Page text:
Leaseholders score U-turn victory over council audit
PUBLISHED: 20:21 16 October 2008 | UPDATED: 13:42 05 October 2010
TOWN Hall bosses have bowed to people pressure’ in London’s East End for the second week running. They agreed last night to commission an independent audit of all service charges to leaseholders in Tower Hamlets to see whether costs are fair or not after years of pressure from disgruntled home-owners convinced they’re being ripped off. It is the second U-turn in seven days after capitulating to a campaign led by the East London Advertiser to save the East End’s famous Bancroft Archive collection
TOWN Hall bosses have bowed to people pressure’ in London’s East End for the second week running.
They agreed last night (Wednesday) to commission an independent audit of all service charges to leaseholders in Tower Hamlets to see whether costs are fair or not.
It is the second U-turn in seven days after capitulating to a campaign led by the East London Advertiser to save the East End’s famous Bancroft Archive collection.
The long-awaited decision on an independent audit of council leasehold services was announced by Tower Hamlets housing boss Marc Francis after years of pressure from disgruntled home-owners convinced they’re being ripped off.
It is a major victory for the Tory Opposition on the Labour-run authority as well as Tower Hamlets Leaseholder Association, 100 of whose members lobbied the Town Hall.
The association’s spokesman Andrew Coles led the applause in the public gallery as all political parties agreed a combined motion from Conservatives and Labour.
He said after the meeting: “All credit to Cllr Francis (Lab) and Cllr Archer (Con) for rising above petty party politics and agreeing to make this radical step.
“The political consensus was unprecedented and life-affirming.”
Cllr Francis’ intervention fulfils a promise made earlier this year that addressing rocketing service charges would be a main priority.
Independent accountants will be appointed to examine all processes within Tower Hamlets Homes, the housing managing arm of the authority, that led to the 2007-08 service charge actuals.’
The audit would be used to determine the estimated charges for 2009-10, just one year’s charges and not backdated to previous bills.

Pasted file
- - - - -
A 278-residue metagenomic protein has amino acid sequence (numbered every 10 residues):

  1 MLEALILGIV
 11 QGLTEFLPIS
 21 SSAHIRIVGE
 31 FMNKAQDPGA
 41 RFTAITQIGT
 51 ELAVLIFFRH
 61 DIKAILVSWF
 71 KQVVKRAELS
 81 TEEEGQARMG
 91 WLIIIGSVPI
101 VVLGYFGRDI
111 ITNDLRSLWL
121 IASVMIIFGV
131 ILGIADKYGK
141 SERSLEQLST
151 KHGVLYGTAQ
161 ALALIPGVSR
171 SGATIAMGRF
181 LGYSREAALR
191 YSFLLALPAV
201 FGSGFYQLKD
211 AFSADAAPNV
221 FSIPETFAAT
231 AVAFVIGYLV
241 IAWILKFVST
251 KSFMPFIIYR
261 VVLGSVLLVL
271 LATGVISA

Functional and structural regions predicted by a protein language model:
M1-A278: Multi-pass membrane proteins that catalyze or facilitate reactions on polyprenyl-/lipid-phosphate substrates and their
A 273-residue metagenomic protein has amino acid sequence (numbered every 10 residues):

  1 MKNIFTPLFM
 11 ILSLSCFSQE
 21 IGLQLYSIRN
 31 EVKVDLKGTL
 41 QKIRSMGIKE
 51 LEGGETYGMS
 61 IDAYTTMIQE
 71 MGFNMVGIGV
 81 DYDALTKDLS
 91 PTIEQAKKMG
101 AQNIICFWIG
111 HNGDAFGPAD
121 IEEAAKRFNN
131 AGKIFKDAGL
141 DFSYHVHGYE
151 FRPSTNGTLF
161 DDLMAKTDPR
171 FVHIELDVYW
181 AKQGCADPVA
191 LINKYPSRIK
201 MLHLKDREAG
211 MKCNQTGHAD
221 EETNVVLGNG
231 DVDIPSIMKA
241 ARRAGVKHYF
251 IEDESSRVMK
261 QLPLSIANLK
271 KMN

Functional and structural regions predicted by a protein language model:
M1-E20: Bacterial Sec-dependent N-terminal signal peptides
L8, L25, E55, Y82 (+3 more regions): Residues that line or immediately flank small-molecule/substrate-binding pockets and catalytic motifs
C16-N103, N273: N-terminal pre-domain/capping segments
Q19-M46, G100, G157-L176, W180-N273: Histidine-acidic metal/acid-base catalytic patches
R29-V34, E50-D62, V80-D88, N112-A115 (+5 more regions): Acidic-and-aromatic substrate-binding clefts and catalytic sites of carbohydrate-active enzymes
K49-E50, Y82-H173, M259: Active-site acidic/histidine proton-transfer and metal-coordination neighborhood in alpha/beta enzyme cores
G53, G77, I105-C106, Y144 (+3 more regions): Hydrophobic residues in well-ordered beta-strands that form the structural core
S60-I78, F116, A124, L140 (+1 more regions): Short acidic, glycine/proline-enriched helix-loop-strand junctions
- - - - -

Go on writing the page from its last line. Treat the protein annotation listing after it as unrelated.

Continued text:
But Leaseholder campaigners are hopeful the result will provide ammunition for any outstanding disputes.
Mr Coles told the Advertiser: “We do not believe there is any single panacea.
“However, an independent financial review is the most important plank—because you need to stand firm on that plank before going on to the other things that need to be done to restore confidence and fairness for homeowners.”
He added: “We were delighted with the result last night.
“Historically there has been such hostility to our agenda from the political establishment.
“But for the first time, we actually felt solidarity and even a new resolve to get stuck in and start problem solving.”
Labour’s decision comes just a week after it handed a victory to the Advertiser’s Save Bancroft Archive & Library’ campaign.
Cllr Francis was central to both U-turns. He said at last night’s council debate: “I’m sure we don’t always get the bills right, nor that leaseholders get the service they are charged for.
“The time has now come for a new approach.”
Tory deputy leader Tim Archer’s previous attempts to move such a motion were blocked at two earlier council meetings.
He said after the meeting: “Tonight was a real win for leaseholders—they will now get the audit they want and deserve so badly.
“It’s good news that Labour came round to a more enlightened way of thinking.”
He added: “I am not worried that its only this year’s service charges.
“Any findings of improper accounting or costs apportionment will be grist to the mill for bringing into scope previous years—and of course good grounds to make disputes and ultimately go to the Leaseholder Valuation Tribunal.”
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